But Tehama Transport did not have to abide by that requirement because it registered as an "owner/operator." Under that classification, the company was saying that Paiz either had ownership in the company or was a relative of someone who did.

Without that coverage, Paiz's family, his wife and teenage daughter, might lose out on hundreds of thousands of dollars in benefits.

Paiz lived most of the year in Missouri but worked several months out of the year in other parts of the country doing wildland firefighting, according to two of his most recent employers.

Because of the confusion over his relationship with the company, Cal Fire has referred questions over Paiz's coverage to state workplace regulators.

That has prompted the California Department of Industrial Relations and the state Labor Commissioner's office to launch an investigation into Tehama Transport, DIR spokesman Peter Melton said in an email Friday.

Company representatives have not returned requests for comment, but have offered support through an online fundraising effort.

"On behalf of Tehama Transport, we are deeply heart broken ..." wrote Heather Ascherin Morway on the memorial fund site.

"We would like to send our deepest condolences to his family. This is a tragic accident and our thoughts and prayers are with Garrett's family at this time. We will continue working with the local authorities to bring peace and closure to his family. This is a very difficult time for all of us out there that fight fires when we lose one of our own," Morway wrote.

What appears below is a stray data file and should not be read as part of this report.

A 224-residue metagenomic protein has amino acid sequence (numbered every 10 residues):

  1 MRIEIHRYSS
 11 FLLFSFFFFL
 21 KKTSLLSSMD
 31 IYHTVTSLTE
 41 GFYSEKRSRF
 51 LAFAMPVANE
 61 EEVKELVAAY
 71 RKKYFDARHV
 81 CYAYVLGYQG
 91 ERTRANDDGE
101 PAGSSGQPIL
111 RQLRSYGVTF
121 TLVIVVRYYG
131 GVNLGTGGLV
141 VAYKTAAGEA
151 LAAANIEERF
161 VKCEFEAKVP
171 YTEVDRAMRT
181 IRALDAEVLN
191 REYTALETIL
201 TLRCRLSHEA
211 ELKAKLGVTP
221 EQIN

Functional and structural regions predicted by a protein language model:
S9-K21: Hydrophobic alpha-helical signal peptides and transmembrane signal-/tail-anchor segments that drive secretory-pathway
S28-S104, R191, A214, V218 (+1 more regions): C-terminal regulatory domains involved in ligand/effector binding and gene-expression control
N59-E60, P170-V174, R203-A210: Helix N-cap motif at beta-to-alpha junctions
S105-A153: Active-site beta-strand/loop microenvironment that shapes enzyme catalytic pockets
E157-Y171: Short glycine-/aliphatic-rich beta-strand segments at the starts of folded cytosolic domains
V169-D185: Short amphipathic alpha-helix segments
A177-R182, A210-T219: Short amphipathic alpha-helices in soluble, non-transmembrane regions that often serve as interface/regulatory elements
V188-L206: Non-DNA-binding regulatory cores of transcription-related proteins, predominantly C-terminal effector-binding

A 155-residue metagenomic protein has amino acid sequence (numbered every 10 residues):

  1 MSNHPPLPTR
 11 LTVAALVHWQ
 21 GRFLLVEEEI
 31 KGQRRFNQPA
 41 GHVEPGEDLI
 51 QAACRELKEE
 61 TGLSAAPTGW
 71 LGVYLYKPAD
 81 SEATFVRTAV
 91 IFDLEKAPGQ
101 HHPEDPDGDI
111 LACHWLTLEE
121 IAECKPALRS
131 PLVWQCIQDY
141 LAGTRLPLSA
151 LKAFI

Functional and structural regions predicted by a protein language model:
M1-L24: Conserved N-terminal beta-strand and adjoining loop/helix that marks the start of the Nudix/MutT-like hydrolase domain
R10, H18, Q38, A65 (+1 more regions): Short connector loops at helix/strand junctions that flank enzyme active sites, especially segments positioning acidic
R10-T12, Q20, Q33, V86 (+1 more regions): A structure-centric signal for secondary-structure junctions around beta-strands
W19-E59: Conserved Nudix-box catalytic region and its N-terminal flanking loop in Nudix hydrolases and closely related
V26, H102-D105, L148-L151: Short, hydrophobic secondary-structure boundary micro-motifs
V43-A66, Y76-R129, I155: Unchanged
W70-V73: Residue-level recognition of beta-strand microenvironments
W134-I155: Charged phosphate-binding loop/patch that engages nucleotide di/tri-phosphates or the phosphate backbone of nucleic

That grief extends to communities in Missouri, where Paiz's love for firefighting was well known.

"That was his passion. That was his dream," said Brandon Barrett, the chief of the Noel Fire Department, where Paiz was employed in the last year.

"It's heartbreaking, it's a tremendous loss," Barrett said in an interview Wednesday, adding that Paiz was planning on returning to work in Missouri in November.

Several members of the department plan to travel to California next week to attend Paiz's funeral, according to Barrett.

Barrett and Gary Banta, the chief of the Fire Department in Dade County, Missouri, where Paiz worked for several years before Noel, said he made it clear to them that several months out of the year he would work as a wildland firefighter in other parts of the country.

"He always had a smile on his face ... willing to do anything to help anybody out," said Banta.

lower waypoint
next waypoint
How California and the EU Work Together to Regulate Artificial IntelligenceCarnaval San Francisco Celebrates 46 Years With Spectacular Mission Street ParadeUS Universities Expand Climate Change Degree Offerings Amid Growing DemandArts and Crafts: 'Koko et Kiki'The Hidden Dangers of Sharing Adorable Photos of Your Child OnlineIs California’s Wine Industry in Trouble?Inheriting a Home in California? Here's What You Need to KnowD Sharp: The DJ Behind the Warriors GamesAcademic Workers' Strike Will Roll On as UC's Request for Court Order Is DeniedEighth-Grader's Call to 911 About Teacher's Outburst Causes Stir